“We’ve had a 40 per cent growth in membership this year which is fantastic,” she says. “We now have a Saturday training session and a midweek session on Tuesday. Attendance at the midweek session has grown by 53 per cent. Our fresher intake this year was huge. These are such brilliant statistics and show just how much the club has moved forward.”

Indeed, since the opening of the York Sport Village last year, the club has grown enormously from where it had been before. But sports clubs are not just a numbers game, and Pentrella is keen to stress that.

“We’ve also seen a real improvement in the performance levels,” she continues. “At the nationals [which happen annually] we had our best performance for five years. The Nationals is the biggest fixture in the club’s calendar, and last year we came fifteenth out of sixteen. This year we came ninth out of sixteen.”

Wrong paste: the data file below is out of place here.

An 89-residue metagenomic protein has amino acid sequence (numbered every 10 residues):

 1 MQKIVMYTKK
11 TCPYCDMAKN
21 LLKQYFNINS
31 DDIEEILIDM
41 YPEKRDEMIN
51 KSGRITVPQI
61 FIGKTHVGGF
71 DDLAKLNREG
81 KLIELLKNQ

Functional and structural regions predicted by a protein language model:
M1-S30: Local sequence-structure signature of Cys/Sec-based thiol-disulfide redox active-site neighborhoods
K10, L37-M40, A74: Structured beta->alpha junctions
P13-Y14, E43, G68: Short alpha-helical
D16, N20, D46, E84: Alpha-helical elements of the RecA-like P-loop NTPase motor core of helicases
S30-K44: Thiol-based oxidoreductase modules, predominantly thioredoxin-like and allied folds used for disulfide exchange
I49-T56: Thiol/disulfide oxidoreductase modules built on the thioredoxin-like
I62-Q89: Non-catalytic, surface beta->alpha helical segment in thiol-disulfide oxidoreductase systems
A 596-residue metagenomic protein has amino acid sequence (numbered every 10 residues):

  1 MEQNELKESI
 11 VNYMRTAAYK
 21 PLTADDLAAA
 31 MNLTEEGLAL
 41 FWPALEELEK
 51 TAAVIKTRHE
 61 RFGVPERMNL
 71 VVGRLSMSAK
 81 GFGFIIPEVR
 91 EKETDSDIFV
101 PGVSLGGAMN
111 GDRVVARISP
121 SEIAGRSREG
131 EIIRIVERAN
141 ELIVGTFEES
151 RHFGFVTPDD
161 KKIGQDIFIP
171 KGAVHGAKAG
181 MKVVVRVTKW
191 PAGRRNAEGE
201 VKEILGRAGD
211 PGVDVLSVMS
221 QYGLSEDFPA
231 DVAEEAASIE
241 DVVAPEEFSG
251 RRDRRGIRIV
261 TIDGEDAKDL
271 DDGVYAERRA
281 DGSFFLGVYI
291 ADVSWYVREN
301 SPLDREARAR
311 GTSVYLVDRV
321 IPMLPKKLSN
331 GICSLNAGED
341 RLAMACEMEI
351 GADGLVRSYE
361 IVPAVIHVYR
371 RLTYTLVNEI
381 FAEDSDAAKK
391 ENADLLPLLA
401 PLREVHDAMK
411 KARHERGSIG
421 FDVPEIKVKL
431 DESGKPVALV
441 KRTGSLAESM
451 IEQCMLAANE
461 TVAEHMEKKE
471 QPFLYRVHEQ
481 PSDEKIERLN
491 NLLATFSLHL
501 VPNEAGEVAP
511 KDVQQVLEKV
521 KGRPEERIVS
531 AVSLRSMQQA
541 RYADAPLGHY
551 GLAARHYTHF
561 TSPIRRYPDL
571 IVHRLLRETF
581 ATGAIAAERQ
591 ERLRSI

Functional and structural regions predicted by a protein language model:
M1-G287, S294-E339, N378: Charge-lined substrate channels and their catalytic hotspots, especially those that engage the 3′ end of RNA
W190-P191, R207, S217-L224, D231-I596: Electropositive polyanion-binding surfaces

This is a phenomenal achievement. So how did this vast improvement come about for the club?

Pentrella explains. “We really focussed on selling Octopush to the freshers. Freshers week was really successful for us. The taster session was so oversubscribed that we had to ask people to share kit because we didn’t have enough. Off the back of that we received more funding as well. We are part of a scheme called Sportivate. We had a set target to meet for new membership, and we broke our set target, so Sport England and North Yorkshire Sport gave us a grant so that we could buy more kit.”